RIT Hillel founder leaves lasting impact
By 1954, Mike Blain ’57 (printing) had survived the Holocaust and the Korean War and wanted a college education. The 26-year-old was interested in printing and journalism, so he went to the Veterans Administration in Manhattan for advice on where to go to school.
“The man said, ‘Oh I’ve got the perfect place for you—RIT,” Blain recalled. “You can have both a college education and learn about printing. The next day I took a bus to Rochester and enrolled.”
He finished college in three years by going to summer school, worked as an associate editor for Reporter magazine and started Hillel, the Jewish student group that continues 64 years later.
The accomplishments are among a long list that 90-year-old Blain can celebrate today.
Of the 13 members in Blain’s immediate family, he was one of only three to survive the Holocaust. He survived, he said, because of a number of lucky breaks, including leaving Czechoslovakia and moving to Budapest, Hungary, at the age of 14. His family in Czechoslovakia was sent to Auschwitz concentration camp in 1944.
After the war, he joined a group of orphaned Holocaust survivors, who were taken to London. In 1949, he moved to New York and was later drafted by the U.S. Army to fight in Korea.
When he started college, Blain said, he became involved with the Hillel chapter at the University of Rochester because there wasn’t one at RIT.
But one night he was at an interfaith dinner with Catholic and Protestant RIT students when the chaplain said the next dinner would be hosted by Hillel.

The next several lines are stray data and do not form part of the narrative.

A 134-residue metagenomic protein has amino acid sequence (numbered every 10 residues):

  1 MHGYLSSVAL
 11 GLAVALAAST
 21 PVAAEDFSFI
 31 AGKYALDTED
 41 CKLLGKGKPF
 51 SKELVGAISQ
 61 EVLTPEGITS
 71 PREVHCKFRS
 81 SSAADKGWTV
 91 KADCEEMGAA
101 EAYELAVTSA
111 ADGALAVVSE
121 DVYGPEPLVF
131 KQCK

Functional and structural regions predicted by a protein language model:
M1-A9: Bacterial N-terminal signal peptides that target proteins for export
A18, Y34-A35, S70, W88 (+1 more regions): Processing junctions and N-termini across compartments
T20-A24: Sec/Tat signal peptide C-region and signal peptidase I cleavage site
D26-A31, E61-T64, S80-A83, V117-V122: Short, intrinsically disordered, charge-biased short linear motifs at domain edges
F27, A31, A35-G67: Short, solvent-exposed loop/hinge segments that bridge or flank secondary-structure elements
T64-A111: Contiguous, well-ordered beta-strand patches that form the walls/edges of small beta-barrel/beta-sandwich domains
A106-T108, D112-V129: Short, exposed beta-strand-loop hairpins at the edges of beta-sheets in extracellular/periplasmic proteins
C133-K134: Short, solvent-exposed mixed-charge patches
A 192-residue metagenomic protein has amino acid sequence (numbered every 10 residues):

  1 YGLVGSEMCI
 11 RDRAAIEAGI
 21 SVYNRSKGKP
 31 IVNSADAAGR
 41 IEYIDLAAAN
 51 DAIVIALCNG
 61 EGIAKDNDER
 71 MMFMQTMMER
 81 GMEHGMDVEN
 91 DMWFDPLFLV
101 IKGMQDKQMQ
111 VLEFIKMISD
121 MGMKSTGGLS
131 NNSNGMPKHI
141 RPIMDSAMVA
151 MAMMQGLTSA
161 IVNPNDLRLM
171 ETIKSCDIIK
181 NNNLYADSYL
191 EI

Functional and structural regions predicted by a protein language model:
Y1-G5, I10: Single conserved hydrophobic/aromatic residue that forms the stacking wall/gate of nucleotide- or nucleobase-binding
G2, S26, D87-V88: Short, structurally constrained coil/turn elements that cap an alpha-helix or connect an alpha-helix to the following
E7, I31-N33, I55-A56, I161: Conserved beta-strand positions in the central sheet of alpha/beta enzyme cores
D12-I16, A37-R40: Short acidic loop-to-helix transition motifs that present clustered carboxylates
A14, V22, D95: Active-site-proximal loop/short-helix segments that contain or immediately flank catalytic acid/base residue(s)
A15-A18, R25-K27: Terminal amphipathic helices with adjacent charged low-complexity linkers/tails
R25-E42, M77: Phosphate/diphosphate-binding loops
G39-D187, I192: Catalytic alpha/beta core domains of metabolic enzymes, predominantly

“I said, ‘We don’t have a Hillel,’” Blain said. “The rabbi from the University of Rochester was there and he said, ‘Well, start one.’ So I called together a few of the boys and girls and we started one. It was very successful.”
Today, RIT Hillel serves 30 students, said Nora Chernov, Jewish student life engagement coordinator.
“Without Hillel there is simply no way we could even start to meet the needs of Jewish students and build the strong and intimate community that Jewish life at RIT has become,” she said.
After RIT, Blain moved to Cleveland to work for the World Publishing Co. In 1971, he was transferred to Indianapolis, where he later joined the Israel Bonds organization. He retired in 2007 after 33 years as executive director of Israel Bonds.
Blain and his wife, Sylvia, have three sons, 12 grandchildren and 17 great grandchildren, and now live in Cleveland.
Along the way, Blain has stayed involved. He lectures and frequently speaks to student groups about the Holocaust, volunteers for organizations and writes for Jewish newspapers. He is the recipient of many awards and honors.
“I am proud that I ended up going to college. I was the first one in my family to even finish high school. It was a big achievement,” Blain said. “I feel good for a 90-year-old. I can’t believe I have lived this long. I never would have expected it.”
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